First off, I am very happy to say our oven is fixed! I was really starting to resign myself to the idea of not having one for at least the weekend. It got to be around 3:00 in the afternoon and nobody had shown up to fix it, so we phoned the office who said that they were "pretty sure" that someone was planning on stopping by. The minutes ticked by, and it got to be around 4:30, and I began looking at raw food websites and going through my thumbdrive for easy stove top recipes I have created (I have created far too many recipes, I still need to try most of them!), there was a knock on the door, and about 20 minutes later, our oven was back in action.
I am going to take something from this experience - I rely on the oven quite a bit. Having a grill, especially during the summer, would alleviate a lot of its use, but it made me think I needed to branch out, use the stove top more, and try more (mostly) raw foods - though my oven will still likely be my favorite gadget, we are such suckers for the roasted vegetable.
Anyways, on to the local grub! It's been unseasonably cool here (it feels like late October!), and, as usual it seems, rainy, I think the plants are confused. This is what we got from our container and community gardens this week.
A yellow straightneck squash (and a glass of sun tea). We were very happy that the squash was able to reach maturity considering the squash bug problem.
A jalapeno and bell pepper.
Starting from the right: roma tomatoes, a jalapeno, 3 banana peppers, butternut squash, and a couple of zucchini. I knew there was one zucchini on the plant, but was pleasantly surprised when I went back to "check-in" on the one zucchini that there were two. And the "bonus" one is actually the big one.
Here is this week's CSA quarter share:
Starting from the right: a yellow summer squash, a jalapeno, 2 mystery red peppers, another one of those mystery green peppers (I forgot to ask him what these were so I'm going to email Dan to help me identify them), a cucumber, an onion, lots of little heirloom tomatoes, more tomatoes, a green bell pepper, some apples, and cilantro.
This week's farmer's market booty ran us a whopping $31.
Starting from the right we've got: 4 red bell peppers, 2 red onions, lots of tomatoes (we really love, love tomatoes), 4 small new potatoes, 2 habaneros (Brett agreed to let me save the seeds out of these so long as I promised to mostly use them for my own food, and to use sparingly when I feed them to him - I agreed. I'm dreaming of some dried, crushed habaneros next summer!), 4 sweet potatoes (!!!), 3 cucumbers (we like cucumbers a lot too), sweet basil, locally made penne pasta, and one gigantic cantaloupe - it's HUGE!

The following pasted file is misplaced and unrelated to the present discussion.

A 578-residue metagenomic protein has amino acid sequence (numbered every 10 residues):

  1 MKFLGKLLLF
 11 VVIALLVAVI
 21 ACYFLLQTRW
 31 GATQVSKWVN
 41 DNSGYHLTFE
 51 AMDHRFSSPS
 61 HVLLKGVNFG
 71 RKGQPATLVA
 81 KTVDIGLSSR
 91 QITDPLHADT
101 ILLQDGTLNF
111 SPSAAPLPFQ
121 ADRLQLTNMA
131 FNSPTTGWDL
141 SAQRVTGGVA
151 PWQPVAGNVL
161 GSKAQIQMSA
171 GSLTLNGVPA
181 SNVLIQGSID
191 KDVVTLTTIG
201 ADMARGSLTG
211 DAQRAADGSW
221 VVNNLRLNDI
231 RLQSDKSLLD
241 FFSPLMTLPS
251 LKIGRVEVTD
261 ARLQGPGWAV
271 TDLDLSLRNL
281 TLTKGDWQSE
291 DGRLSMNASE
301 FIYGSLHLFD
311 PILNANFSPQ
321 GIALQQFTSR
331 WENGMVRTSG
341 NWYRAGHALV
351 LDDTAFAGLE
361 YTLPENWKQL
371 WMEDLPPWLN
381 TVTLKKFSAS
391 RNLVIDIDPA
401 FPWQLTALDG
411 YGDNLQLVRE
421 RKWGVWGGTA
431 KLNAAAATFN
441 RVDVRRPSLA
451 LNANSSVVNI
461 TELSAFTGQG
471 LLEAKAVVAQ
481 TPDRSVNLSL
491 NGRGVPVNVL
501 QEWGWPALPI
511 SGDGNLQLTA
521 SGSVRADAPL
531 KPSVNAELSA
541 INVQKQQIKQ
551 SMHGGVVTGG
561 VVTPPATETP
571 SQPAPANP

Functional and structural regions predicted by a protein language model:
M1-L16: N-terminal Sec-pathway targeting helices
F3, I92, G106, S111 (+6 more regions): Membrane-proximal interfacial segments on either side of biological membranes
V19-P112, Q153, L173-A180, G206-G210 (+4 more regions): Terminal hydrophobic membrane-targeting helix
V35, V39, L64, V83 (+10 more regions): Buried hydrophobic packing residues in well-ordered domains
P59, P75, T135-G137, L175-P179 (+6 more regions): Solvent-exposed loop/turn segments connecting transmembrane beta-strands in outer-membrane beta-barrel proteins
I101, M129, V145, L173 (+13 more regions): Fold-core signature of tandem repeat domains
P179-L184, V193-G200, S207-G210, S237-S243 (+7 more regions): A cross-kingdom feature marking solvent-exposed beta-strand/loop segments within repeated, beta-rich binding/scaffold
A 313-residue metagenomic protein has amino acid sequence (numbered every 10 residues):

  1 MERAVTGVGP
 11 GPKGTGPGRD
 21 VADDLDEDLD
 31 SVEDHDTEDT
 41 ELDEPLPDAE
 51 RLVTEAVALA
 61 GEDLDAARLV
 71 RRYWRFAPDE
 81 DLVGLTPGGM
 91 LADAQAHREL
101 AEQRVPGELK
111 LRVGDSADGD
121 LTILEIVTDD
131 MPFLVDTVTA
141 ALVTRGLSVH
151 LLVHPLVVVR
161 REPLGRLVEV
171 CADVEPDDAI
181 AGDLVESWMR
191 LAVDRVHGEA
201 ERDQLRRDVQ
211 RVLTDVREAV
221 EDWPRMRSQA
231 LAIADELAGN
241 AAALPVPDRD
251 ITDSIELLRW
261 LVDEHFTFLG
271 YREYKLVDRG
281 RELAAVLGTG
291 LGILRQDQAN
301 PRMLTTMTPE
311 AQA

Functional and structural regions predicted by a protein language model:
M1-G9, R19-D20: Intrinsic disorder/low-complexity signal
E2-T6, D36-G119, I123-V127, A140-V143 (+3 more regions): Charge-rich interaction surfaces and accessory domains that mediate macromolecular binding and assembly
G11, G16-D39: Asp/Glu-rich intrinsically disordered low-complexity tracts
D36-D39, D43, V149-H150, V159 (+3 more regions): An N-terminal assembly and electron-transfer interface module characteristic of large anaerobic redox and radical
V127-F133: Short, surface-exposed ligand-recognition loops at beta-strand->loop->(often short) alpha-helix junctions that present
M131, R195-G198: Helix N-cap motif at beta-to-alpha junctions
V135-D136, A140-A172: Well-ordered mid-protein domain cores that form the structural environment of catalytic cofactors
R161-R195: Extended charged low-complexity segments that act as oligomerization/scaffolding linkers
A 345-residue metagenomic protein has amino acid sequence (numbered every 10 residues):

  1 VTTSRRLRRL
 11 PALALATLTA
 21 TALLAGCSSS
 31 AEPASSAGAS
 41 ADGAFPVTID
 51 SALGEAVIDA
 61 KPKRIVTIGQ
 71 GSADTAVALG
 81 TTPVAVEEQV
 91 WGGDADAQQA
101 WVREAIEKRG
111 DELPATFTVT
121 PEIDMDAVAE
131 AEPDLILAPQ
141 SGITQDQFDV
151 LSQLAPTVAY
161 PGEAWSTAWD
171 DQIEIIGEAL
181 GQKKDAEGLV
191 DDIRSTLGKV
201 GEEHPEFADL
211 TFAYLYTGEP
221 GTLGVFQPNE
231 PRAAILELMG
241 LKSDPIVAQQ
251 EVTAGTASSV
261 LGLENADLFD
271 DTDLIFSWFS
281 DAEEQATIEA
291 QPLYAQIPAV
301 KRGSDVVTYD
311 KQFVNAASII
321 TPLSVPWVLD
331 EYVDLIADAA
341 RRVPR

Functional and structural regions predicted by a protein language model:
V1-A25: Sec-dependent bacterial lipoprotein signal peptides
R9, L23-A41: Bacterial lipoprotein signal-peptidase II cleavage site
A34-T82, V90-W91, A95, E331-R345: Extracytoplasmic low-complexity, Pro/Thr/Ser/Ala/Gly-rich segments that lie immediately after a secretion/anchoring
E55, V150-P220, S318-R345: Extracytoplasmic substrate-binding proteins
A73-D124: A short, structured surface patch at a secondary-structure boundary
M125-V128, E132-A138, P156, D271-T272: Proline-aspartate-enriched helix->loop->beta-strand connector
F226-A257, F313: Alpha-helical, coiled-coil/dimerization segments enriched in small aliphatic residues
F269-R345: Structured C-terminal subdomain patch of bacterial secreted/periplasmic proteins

I made a pesto pizza last weekend and somehow forgot to post about it, so I'm going to end with it. This was nothing special really, it was mostly a way of trying to use up the remaining organic all-purpose white flour that has been lurking in our cabinet for quite some time. It was really good, and the white flour is almost gone now, I could probably make one more crust with the last of it, and then we're going to figure out how to make a whole wheat (or partially whole wheat) or some other whole grain pizza crust that actually tastes good - you know, not like a slice of wheat bread, and one that has good texture. Any suggestions on recipes or types of whole grain flour to try?
Anyways, I've included my recipe in case any of you out there like white flour or have some that needs to be used up.
Just a reminder of the produce legend:
* = farmer's market
** = CSA
*** = Container or Community Garden
Using Up the White Flour Pizza Dough
3 cups of organic, all-purpose white flour
1 small package of active dry yeast
2 tbsp olive oil
1-2 tbsp organic sugar
1 tsp salt
(you could add herbs to the dough too, I bet that would be good)
1 cup of very hot water
Combine all the dry ingredients in a large bowl. Slowly add the oil and the water. It's easiest to use your hands to work the dough.
Spread out the crust on a pizza stone dusted with flour, using your fingers to pinch the dough at the edges to create a crust.
1 Using Up the White Flour Pizza Crust
1 batch of walnut pesto (the basil and garlic were * from the farmer's market)
3 Roma tomatoes sliced ***
6 baby portobello mushrooms, sliced
1/2 a zucchini, sliced into rounds ***
Preheat oven to 375.
Spread pesto on the crust and top with tomatoes, mushrooms, and zucchini.
Bake for 25-30 minutes, or until the crust is golden brown.
This was really yummy!
It's making me hungry! I'm off to make some sort of Mexican-ish (surprised?) hash using all the goodies we got from the farmer's market.
Oh, and we got most of our seeds in for the greens, herbs, and "kitty fodder" for our attempt at an indoor winter container garden. I'll be starting some of those goodies today, but more on that in the garden update.
'Til next time.